Opportunities Presented by the Death of DOMA

New York Law Journal July 22, 2013:
The U.S. Supreme Court decision on June 26, declaring part of the federal Defense of Marriage Act (DOMA) to be unconstitutional, has far-reaching effects for a great many people. The court noted that there are more than "1,000 federal statutes and a whole realm of regulations" impacted by the decision. Not only does the decision provide income and estate tax refund and planning opportunities for same-sex married couples, but it also raises important questions for employers regarding the benefits that they offer to employees and their spouses. All in all, the death of DOMA means that attorneys can provide meaningful help to clients dealing with difficult issues.

Link to entire article is here:
New York Journal Death of DOMA


DOMA and Social Security

On June 26, in a 5 to 4 decision, the United States Supreme Court found that Section 3 of the federal Defense of Marriage Act (DOMA) violated the equal protection clause of the Fifth Amendment of the U.S. Constitution as applied to persons of the same sex who are legally married under the laws of their state (Windsor, S.Ct., June 26, 2013, 2013-2). The majority opinion, written by Justice Anthony Kennedy, held that DOMA was unconstitutional as a deprivation of the liberty of the person protected by the Fifth Amendment of the Constitution.

Here is the link to the article:

DOMA is dead! Now What?

Now that the Defense of Marriage Act (DOMA) has been found to be unconstitutional by the US Supreme Court, there are lots of tax (and other) questions that must be resolved.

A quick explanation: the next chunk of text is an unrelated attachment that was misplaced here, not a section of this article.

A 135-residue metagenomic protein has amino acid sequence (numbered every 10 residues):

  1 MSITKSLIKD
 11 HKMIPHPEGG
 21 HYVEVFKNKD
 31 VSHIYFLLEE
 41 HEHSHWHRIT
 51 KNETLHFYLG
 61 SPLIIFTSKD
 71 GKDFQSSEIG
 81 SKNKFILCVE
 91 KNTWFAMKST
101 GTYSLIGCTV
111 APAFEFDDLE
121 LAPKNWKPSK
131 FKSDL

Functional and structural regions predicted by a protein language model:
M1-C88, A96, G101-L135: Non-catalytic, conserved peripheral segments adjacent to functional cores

Here are a few comments about the tax impact of the DOMA decision.

We also provide a link to a discussion by
Lambda Legal which examines the issues in more detail.

At this point we are waiting to see what the IRS says about how the court's  decision will be implemented as there are a number of issues that will need to be resolved.

A Taxpayer’s Guide to the Fall of DOMA

The Supreme Court appears ready to rule on the constitutionality of DOMA with a ruling expected as early as June 2013. A favorable ruling will result in a number of tax and estate planning changes for Registered Domestic Partners and Same Sex Married couples.

Discussed below are some of the issues that you as a same sex couple will need to consider. Every situation is different and what is a positive change for one couple could be negative for another.

Most of the changes involve future actions or results.

But there is one area where you may need to go ahead and take action before a decision on DOMA is reached:

If you can claim a refund for 2009 income or estate taxes paid, you would need to file the appropriate forms with the IRS by April 15, 2013, to preserve your right to claim that refund (Protective Claim for Refund, see below for more info). Otherwise the statute of limitations would expire and the 2009 refunds would be lost.

The important point here is that you can’t wait for DOMA to be decided (for 2009).

You have to go ahead and file the protective claim before the deadline to amend 2009.

Link to DOMA article